As per the provisions of the Act, it was possible for a majority vote at the county level to ban liquor sale. Other significant moves that paved the way for the prohibition era include the federal referendum on prohibition and the Canada Temperance Act. But perhaps the most significant of all was the federal referendum on prohibition. Indeed, this is what informed the resolve by individual provinces to pass prohibition laws after the decision was made to omit the introduction of a bill (federal) on prohibition. Hence in that regard, the first quarter decade of the 19th century saw the passage of prohibition laws by a number of provinces in their individual capacity with the first province to pass prohibition laws being Prince Edward Island back in 1901 and the very last to do so being Quebec later in 1919.

The key highlights of the 1920s prohibition

Christened the 'roaring twenties' by some, the 1920s in Canada were famous for a number of reasons including prohibition and the repeal of the same by a majority of the provinces. According to Ruth Amdt, prohibition was introduced for a number of reasons which the temperance groups relied on to advance their arguments.

Some of the more common arguments included the need to ensure that too much money was not being used on alcohol as families suffered and the need to reduce the rates of alcohol related convictions.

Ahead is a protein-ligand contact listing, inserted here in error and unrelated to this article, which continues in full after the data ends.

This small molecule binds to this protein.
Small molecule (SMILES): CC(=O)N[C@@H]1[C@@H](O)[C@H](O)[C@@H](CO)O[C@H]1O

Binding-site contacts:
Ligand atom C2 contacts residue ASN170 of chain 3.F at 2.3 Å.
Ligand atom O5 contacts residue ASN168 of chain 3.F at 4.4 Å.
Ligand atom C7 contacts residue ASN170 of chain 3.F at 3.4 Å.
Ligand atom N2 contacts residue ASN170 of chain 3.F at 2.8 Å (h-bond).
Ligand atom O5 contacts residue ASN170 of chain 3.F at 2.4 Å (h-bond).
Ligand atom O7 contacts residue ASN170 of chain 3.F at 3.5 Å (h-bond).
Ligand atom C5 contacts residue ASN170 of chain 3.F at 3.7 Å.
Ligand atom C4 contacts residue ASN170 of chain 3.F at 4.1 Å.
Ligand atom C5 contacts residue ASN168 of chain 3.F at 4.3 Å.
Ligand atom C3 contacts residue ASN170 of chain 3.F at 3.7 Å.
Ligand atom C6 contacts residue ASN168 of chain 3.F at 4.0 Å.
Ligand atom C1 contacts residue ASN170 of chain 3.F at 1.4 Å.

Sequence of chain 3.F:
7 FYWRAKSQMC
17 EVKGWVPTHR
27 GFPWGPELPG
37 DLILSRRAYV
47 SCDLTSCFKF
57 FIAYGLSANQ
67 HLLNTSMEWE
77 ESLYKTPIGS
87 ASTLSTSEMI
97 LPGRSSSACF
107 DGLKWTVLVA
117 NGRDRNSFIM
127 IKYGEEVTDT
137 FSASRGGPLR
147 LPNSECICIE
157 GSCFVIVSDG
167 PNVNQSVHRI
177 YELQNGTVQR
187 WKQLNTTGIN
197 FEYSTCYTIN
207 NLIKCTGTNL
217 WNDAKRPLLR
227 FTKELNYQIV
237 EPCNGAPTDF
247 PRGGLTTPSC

As already mentioned elsewhere in this text, prohibition was largely informed by the consistent opposition of alcohol sale as well as distribution by a number of temperance groups. According to these movements, the misery during the prewar period was being brought about by drunken behaviors and this is the main reason the temperance groups cited as their primary motivation for closing a vast majority of not only taverns but bars as well.

It is important to note that though there were significant variations of temperance acts at the provincial level, the general principal was the outlawing alcohol sale as well as the closure of establishments where drinking took place. For most part, government dispensaries were allowed to sell alcohol but on prescription only.

Though the prohibition in one way or the other was meant to bring about a number of benefits, it also ended up informing the creation of black market essentially meaning that people could still access alcohol but at a higher price thanks to the so called bootleggers. Indeed, according to Andrew Sinclair, the early 1920s was the period in which a number of crooked Canadian businessmen made large sums of money engaging in liquor smuggling undertakings.

This was also the period when there was a significant proliferation of what came to be known as 'moonshine,' a kind of a home-brewed brew. Though the illegal booze that was now available in the underground market was much inferior in terms of quality as a result of poor brewing as well as storage standards, people still chose drink it for lack of an alternative.